Interactive Technology in public - Citi bikes!

As someone new to NYC, I have never had a chance to use the Citi bikes! I have been tempted to use them on multiple occasions but never did.

My assumption of how to use them is as follows -

  1.  Choose the number of hours you want the bike for - eg, 1 hour, 2 hours, 1 day.
  2. Pay the amount with card or cash
  3. Get a pin number or a token number
  4. Punch in the pin and pull out the bicycle

Turns out it is not designed or programmed to function like my intuition does.

Based on my observation, the locals are very swift with the transaction and tourists often fumble.

None of the buttons on the kiosk are intuitive, the screen has to be "awakened" by tapping  the screen, the options available are only shown once you insert a credit card. So no cash, no debit cards. It charges you $100 as a security deposit or a safety charge and you get the money refunded the next day! (What if I don't want that!!) Using a $12/day bike should not come with so many constraints.

After repeated attempts and trials, people do get the gist and pull out a bike but the user needs to return the bike within 30 mins or is charged extra. Speaking of returning the bike to the stand, once people were pushing the bike in, they were looking to see if there is some button or a screen giving a notification of receipt. They would then see the colour of a small bulb light green and look around asking for help or simply go back to the kiosk to check if what they did was right.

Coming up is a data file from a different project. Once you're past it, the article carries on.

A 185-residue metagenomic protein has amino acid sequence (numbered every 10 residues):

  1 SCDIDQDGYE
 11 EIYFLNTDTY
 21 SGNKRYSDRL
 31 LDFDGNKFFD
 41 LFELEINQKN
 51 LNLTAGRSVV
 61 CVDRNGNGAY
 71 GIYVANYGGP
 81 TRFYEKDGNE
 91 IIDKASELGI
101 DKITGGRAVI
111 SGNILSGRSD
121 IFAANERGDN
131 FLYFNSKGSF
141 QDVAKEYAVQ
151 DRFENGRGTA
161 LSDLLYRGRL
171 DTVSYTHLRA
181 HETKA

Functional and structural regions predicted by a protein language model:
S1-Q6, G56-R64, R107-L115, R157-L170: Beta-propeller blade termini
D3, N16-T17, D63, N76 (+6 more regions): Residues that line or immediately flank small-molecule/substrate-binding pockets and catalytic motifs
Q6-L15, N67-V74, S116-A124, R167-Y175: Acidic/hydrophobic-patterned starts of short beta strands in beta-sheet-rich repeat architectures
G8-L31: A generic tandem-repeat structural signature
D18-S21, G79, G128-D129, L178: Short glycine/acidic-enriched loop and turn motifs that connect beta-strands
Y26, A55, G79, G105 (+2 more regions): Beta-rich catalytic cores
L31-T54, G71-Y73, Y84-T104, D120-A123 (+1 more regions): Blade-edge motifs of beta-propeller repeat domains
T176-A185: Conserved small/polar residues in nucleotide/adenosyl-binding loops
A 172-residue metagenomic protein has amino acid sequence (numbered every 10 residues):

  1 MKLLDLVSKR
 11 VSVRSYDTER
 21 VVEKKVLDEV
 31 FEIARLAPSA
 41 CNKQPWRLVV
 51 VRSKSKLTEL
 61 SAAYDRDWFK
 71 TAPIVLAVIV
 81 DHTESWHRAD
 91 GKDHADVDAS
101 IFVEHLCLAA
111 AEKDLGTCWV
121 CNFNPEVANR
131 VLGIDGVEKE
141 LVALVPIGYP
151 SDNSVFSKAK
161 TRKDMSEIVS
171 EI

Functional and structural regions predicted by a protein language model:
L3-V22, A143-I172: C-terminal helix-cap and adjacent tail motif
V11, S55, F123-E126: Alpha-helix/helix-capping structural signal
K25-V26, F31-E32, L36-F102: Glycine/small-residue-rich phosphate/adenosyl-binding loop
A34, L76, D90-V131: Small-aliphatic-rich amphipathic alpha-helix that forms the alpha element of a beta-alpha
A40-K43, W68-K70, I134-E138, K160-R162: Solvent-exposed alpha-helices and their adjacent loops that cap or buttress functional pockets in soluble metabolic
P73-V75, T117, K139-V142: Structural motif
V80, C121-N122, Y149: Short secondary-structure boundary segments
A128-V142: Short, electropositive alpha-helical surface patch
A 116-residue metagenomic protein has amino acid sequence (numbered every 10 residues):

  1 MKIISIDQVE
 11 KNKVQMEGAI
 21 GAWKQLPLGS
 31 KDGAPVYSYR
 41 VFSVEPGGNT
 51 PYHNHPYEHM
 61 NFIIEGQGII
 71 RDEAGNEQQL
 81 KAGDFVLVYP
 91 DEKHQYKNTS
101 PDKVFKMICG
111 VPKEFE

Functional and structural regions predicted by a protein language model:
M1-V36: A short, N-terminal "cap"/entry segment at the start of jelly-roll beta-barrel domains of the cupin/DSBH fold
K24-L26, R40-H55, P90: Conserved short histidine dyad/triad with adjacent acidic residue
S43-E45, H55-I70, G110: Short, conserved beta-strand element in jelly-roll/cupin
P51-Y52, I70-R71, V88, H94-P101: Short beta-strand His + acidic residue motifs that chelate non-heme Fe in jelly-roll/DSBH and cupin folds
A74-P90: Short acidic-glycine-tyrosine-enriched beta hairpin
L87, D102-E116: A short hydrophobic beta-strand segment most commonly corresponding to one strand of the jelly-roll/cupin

There are several flaws in this transaction but adaptation is why humans survive and this is a good example of it. Users have learnt to navigate through a complicated system to get the best off it.

Adopting Crawford's and Norman's sayings about simplicity and intuitiveness of a design, there is much that adheres to the citi bikes and much that can be improved.  The experience of  the citi bike on the first instance is not a pleasant one is a generalized feedback  I received.

A simplest example is the gear change steps 1,2 and 3 on the bike is made like a circular bell and the first instinct is to rotate it which is not how the gear works. Someone even said they were on a slope and couldn't figure out how to change the gear and the bike was heavy so they got off and walked with the bike instead. This truly does not solve the purpose of the citi bike's existence.

My next thought is to pick these points and design my own ideal city bike and what I'd do differently.. upcoming blog it is!